Beginning in 1991, LCO embarked upon two projects in the village of Madrasa.
During the Armenian-Azerbaijan conflict, hundreds of thousands of Armenians were displaced from their homes in Azerbaijan and came to Armenia for safety. Already plagued with those left homeless after the earthquake, the Armenian government had been struggling to also provide housing for the refugees.
One of the casualties of the Armenian-Azerbaijani conflict was a village outside Baku, Azerbaijan called Madrasa. The entire population of 600 Armenian families was removed in November of 1988 and dispersed throughout the Soviet Union. The head of this village, in typical Armenian fashion, was determined not to let this event end an existence and way of life that he had known since birth. He located 130 of the original families, who had been housed in temporary accommodations throughout Armenia, and together decided to recreate their village life-- but on Armenian soil. In November of 1990, the Refugee Committee allocated a large parcel of land on which their new village was to be created. This area was initially named New Madrasa but was renamed Dprevan, the Armenian translation of Madrasa, which means school in Arabic, Madrasa is located in the Ashdarag Region of Armenia, approximately 30 miles north of Yerevan.
The area has been divided into approximately 200 family plots. In 1991, in two years time, with the help of LCO, approximately 45 homes were built. Volunteers worked side by side with these families as they rebuilt their homes and tilled their soil. Also, here, shoveling dirt, carrying stone blocks, mixing cement, were the typical chores our volunteers.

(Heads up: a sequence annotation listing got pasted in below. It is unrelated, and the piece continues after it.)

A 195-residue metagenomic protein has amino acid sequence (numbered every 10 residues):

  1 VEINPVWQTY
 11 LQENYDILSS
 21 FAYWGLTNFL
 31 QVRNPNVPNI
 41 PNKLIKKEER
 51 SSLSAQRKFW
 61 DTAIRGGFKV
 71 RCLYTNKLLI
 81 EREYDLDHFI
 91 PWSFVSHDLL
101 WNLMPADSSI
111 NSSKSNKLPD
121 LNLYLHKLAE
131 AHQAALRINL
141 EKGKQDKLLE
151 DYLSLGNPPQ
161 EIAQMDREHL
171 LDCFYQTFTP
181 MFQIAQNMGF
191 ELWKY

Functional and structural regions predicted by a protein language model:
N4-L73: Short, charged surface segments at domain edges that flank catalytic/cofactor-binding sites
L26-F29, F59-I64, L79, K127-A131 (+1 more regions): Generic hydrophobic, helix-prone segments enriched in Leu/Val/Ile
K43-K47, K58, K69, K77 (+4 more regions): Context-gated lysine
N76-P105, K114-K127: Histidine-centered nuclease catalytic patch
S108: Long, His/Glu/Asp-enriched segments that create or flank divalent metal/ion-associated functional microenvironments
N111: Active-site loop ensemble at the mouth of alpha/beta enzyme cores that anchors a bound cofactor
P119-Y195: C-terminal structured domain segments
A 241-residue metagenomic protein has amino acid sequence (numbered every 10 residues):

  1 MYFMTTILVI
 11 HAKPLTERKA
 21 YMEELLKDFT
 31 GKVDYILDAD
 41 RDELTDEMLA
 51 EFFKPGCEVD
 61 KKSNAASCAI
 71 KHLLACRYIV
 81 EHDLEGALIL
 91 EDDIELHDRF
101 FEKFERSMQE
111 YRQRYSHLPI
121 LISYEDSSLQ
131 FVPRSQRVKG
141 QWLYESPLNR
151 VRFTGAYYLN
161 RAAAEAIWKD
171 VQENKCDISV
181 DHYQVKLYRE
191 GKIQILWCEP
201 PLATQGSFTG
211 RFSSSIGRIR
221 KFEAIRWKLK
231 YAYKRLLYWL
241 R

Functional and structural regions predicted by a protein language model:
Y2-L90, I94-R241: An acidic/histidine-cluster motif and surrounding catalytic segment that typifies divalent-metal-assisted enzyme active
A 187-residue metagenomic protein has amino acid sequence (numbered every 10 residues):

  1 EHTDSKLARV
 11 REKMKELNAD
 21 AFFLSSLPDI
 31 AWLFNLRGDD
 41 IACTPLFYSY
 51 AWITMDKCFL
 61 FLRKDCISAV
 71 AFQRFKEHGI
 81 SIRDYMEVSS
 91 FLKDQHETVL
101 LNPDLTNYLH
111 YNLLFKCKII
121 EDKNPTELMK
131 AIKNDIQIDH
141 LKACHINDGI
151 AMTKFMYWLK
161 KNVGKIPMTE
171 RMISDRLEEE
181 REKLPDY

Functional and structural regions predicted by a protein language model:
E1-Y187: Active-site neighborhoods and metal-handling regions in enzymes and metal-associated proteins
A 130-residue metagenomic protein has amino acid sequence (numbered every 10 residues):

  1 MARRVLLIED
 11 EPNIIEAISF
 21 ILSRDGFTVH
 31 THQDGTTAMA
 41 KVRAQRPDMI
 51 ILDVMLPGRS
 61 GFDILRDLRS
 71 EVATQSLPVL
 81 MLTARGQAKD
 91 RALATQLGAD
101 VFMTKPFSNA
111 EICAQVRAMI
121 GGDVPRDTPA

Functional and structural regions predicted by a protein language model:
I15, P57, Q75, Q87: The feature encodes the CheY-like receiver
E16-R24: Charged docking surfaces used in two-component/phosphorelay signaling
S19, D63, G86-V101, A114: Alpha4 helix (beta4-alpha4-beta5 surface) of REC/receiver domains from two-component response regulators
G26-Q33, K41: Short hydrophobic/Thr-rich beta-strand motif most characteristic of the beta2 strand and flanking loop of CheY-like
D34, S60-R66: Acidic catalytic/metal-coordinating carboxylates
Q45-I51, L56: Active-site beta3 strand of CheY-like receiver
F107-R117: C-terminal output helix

The blockade had made the work very difficult at times, but Madrasa took on some semblance of a real village. Villagers planted trees and gardens. As a means to provide self-sufficiency for the villagers, the LCO initiated a fruit tree planting program and construction of a solar fruit dryer. When the dryer was completed in 1995, not only was it used by the residents of Madrasa but by surrounding villages as well. In 1996, the fruit was boxed and marketed for sale.
On Easter weekend a few years after completion of the fruit dryer project, eight LCO volunteers from different walks of life headed back out to Madrasa, now Dprevan. The people of the village had aged; some had left.